June 2017 Economic Commentary and Capital Market Update
Recap: U.S. economic growth in early 2017 was modest but stronger than initially thought, and the pace picked up in the second quarter. Gross domestic product expanded at an inflation and seasonally adjusted annual rate of 1.2% in the first quarter as opposed to the 0.7% initial estimate.
Revisions to economic-output data for the first quarter were largely upbeat, with stronger growth for spending by consumers and businesses and a less-dramatic pullback in spending by governments compared with initial estimates. Capital expenditures by U.S. businesses accelerated in the first quarter. A major driver of the recent investment pickup was a rebound in domestic energy production.
U.S. growth has averaged 2.1% a year since the recession ended in mid-2009. First-quarter growth has repeatedly disappointed in recent years due to seasonal adjustment problems before rebounding in the spring and summer. This year should follow that pattern. Still, the biggest issue for the U.S. economy will be how to grow faster in an environment where both the labor force participation rate and productivity remains so low.
Real GDP: The second estimate of U.S. real GDP growth for the first quarter of 2017 was revised up to 1.2% (annualized), from 0.7% in the advance estimate. This reflected upward revisions to business investment, consumer spending, and state and local government spending that were partly offset by downward revision to private inventories. On the downside, weaker inventory investment subtracted 1.1 percentage points from growth. Many of the factors depressing growth in the first quarter were temporary, and a reversal in the second quarter is expected to drive a rebound of greater than 2% growth.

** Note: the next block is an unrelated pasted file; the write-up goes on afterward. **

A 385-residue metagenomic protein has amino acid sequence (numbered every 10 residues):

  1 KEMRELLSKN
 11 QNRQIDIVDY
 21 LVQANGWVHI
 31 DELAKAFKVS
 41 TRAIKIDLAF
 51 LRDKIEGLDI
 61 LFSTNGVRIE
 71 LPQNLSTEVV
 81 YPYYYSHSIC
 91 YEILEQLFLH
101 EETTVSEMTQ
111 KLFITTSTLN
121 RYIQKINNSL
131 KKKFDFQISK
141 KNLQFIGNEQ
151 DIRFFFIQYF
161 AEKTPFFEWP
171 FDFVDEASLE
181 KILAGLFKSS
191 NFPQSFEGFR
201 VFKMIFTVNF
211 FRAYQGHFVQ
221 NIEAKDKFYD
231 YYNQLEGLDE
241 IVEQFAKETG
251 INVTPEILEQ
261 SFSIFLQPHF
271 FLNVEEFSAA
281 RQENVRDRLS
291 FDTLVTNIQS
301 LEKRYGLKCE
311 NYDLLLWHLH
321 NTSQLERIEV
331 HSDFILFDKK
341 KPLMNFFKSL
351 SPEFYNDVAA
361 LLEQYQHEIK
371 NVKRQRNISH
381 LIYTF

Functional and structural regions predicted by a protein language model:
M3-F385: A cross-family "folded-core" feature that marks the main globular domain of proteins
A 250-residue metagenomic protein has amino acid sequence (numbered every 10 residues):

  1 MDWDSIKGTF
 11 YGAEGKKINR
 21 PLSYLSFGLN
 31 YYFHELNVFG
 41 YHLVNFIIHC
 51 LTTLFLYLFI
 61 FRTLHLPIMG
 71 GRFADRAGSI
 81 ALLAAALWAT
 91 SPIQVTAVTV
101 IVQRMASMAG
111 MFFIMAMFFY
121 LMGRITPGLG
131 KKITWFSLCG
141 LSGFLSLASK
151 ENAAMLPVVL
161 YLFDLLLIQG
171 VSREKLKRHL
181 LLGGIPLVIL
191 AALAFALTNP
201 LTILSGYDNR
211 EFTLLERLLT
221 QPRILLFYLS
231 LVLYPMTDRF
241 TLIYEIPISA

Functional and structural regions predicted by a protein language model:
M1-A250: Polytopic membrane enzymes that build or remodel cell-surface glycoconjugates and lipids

Retail Sales: Retail sales increased 0.4% in April while March sales were revised upward by 0.1% instead of a 0.2% decline. An encouraging element of the report was the breadth of the gains themselves, with strength in building materials and discretionary spending categories. The former would suggest that the healing housing market was increasing renovation activity, a positive sign for residential investment. The latter would indicate that consumers were spending on wants in addition to needs, and reinforced the view that strong job growth and rising wages have boosted confidence – something expected to continue to support consumption.
Personal Consumption: Consumer spending and broader economic growth slowed over the winter months. Multiple factors were at work, including mild winter weather that reduced the need for home heating and delayed income-tax refunds for many households. However, Americans ramped up their spending in April at the fastest pace in four months, offering fresh evidence the U.S. economy rebounded this spring after a lackluster winter. Personal income rose 0.4% from March. The personal-saving rate was steady in April at 5.3%.
Inflation: The Federal Reserve’s preferred measure of inflation, the price index for personal-consumption expenditures, rebounded in April rising 0.2% from the prior month after falling 0.2% in March. Excluding the often-volatile categories of food and energy, core prices were up 0.2% in April after dipping 0.1% in March. Overall prices rose 1.7% in April from a year earlier, down from 1.9% in March. Core prices were up 1.5% on the year in April, their weakest annual gain since December 2015. The recent softening in core inflation was a result of continued deflation in goods prices as well as a slowing in services prices.
After some softness in inflation data throughout March and April, driven by one-off factors, inflation should firm in the coming months. Price pressures in other measures, such as the producer price index, showed strong gains in April suggesting higher inflation could be on its way.